Selecting for one trait, or a small number of them, and failing to recognize that individual organisms must be integrated with their environment, leads to catastrophe, as this interview with Bill Muir explains.
Almost everyone who thought about eugenics at that time unquestionably assumed that creating a better society was a matter of selecting the most able individuals, or “hereditary genius”, as Galton put it. Against this background, consider an experiment conducted in the 1990’s by William M. Muir, Professor of Animal Sciences at Purdue University. The purpose of the experiment was to increase the egg-laying productivity of hens. The hens were housed in cages with nine hens per cage. Very simply, the most productive hen from each cage was selected to breed the next generation of hens.
If egg-laying productivity is a heritable trait, then the experiment should produce a strain of better egg layers, but that’s not what happened. Instead, the experiment produced a strain of hyper-aggressive hens, as shown in the first photograph. There are only three hens because the other six were murdered and the survivors have plucked each other in their incessant attacks. Egg productivity plummeted, even though the best egg-layers had been selected each and every generation.
The reason for this perverse outcome is easy to understand, at least in retrospect. The most productive hen in each cage was the biggest bully, who achieved her productivity by suppressing the productivity of the other hens. Bullying behavior is a heritable trait, and several generations were sufficient to produce a strain of psychopaths.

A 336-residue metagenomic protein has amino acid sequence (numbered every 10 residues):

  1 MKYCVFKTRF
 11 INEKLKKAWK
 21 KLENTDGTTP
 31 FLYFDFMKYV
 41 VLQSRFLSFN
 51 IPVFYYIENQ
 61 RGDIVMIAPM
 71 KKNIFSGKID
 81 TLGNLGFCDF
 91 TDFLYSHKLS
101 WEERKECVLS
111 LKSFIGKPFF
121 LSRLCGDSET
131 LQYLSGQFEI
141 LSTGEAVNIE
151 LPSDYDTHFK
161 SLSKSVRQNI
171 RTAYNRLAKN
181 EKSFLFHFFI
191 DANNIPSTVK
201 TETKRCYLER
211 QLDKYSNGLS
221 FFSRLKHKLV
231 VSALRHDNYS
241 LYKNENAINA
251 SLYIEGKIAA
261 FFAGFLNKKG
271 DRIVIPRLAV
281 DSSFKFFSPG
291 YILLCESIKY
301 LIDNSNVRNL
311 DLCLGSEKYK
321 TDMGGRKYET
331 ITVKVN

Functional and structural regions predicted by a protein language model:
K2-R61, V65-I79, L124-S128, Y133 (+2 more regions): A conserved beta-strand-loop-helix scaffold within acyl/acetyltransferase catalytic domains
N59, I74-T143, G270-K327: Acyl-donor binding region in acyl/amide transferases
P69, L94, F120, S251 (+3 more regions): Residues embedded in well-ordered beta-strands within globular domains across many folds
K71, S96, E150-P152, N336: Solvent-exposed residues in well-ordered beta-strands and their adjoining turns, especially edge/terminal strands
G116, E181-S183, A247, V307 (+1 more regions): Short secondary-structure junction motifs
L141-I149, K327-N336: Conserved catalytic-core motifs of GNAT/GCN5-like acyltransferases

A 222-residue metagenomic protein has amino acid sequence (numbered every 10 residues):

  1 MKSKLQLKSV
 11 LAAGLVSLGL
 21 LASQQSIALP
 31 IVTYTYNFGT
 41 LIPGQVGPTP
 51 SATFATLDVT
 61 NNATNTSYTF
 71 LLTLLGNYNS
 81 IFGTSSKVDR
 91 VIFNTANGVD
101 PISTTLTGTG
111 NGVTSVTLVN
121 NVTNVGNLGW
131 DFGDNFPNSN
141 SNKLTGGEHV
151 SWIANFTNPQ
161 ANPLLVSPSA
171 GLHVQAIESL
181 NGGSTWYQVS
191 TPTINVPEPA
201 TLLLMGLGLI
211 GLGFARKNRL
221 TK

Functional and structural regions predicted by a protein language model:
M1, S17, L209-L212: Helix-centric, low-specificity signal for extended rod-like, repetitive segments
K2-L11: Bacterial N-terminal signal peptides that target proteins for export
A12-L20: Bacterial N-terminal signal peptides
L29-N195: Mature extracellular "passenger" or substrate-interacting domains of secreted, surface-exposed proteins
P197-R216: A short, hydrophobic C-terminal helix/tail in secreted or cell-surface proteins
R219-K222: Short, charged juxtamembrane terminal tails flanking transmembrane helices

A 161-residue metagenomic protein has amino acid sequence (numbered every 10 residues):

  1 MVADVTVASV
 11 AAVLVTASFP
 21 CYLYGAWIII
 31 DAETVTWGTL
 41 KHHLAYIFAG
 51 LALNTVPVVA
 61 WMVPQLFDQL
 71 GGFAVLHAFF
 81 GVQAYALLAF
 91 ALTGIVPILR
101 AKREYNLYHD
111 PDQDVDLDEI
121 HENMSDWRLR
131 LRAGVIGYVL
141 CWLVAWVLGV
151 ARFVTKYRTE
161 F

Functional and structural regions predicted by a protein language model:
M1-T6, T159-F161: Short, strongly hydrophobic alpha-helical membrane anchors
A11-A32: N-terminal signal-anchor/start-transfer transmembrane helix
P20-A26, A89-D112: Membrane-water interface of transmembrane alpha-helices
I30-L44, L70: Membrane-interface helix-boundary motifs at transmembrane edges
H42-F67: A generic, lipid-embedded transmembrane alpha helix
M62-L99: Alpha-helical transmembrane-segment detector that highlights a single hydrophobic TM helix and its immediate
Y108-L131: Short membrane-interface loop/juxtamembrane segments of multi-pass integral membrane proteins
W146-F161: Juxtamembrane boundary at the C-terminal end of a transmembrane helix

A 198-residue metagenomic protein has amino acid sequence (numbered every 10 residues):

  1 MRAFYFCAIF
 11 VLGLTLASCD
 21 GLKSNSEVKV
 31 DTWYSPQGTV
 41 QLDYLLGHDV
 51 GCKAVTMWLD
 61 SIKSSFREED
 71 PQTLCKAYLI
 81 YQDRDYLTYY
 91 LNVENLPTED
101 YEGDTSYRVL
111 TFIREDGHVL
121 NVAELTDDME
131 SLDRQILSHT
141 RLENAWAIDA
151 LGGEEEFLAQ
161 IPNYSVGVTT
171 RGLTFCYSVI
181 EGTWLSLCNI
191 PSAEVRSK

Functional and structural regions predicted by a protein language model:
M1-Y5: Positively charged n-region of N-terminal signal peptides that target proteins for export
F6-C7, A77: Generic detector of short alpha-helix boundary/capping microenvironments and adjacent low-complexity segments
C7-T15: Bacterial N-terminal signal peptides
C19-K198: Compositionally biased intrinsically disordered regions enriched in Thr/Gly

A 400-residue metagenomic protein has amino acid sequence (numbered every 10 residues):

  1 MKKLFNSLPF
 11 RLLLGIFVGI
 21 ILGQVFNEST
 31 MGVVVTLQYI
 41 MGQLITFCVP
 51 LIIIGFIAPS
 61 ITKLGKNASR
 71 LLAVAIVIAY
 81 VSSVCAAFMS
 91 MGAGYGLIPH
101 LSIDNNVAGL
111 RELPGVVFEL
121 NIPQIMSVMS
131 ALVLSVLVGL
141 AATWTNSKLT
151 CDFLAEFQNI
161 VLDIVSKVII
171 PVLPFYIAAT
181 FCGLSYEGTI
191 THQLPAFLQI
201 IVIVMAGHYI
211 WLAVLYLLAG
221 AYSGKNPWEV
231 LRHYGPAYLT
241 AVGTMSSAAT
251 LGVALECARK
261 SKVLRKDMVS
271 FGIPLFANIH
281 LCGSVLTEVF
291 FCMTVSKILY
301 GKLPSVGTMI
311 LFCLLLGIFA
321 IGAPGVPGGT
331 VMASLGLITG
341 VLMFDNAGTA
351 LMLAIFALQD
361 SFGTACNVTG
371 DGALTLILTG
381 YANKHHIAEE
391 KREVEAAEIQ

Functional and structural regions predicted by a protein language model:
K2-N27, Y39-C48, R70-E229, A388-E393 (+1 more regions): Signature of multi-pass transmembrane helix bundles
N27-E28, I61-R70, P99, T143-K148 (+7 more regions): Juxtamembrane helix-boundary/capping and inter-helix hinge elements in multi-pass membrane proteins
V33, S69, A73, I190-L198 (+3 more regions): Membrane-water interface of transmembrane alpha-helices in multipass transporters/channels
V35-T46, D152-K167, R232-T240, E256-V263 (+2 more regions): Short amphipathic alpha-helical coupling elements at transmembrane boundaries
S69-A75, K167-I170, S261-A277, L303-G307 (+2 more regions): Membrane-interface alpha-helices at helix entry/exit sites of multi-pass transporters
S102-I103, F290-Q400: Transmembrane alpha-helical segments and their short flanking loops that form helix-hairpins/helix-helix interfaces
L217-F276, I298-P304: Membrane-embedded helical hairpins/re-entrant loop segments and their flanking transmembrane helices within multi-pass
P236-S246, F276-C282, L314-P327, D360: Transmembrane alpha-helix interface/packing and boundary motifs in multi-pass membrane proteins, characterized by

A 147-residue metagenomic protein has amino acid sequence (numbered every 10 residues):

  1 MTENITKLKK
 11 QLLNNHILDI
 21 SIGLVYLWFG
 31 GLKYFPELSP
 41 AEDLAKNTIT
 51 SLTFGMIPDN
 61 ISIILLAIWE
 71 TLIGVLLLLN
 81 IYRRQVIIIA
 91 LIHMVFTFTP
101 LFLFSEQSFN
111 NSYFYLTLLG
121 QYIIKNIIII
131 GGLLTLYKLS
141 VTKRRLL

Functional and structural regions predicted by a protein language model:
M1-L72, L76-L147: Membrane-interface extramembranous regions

In a parallel experiment, Muir monitored the productivity of the cages and selected all of the hens from the best cages to breed the next generation of hens. The result of that experiment is shown in the second photograph. All nine hens are alive and fully feathered. Egg productivity increased 160% in only a few generations, an almost unheard of response to artificial selection in animal breeding experiments.
Weirdly, though, Muir goes on to claim that this experiment shows that capitalism is the best possible system, which just goes to show that American indoctrination is very effective. It seems to me, rather, that it shows that you can’t decide ahead of time what traits are desirable, but that they have to emerge organically in concert with other properties of the organism, and deciding ahead of time that humans must be guided by one ideology or the other is a huge mistake.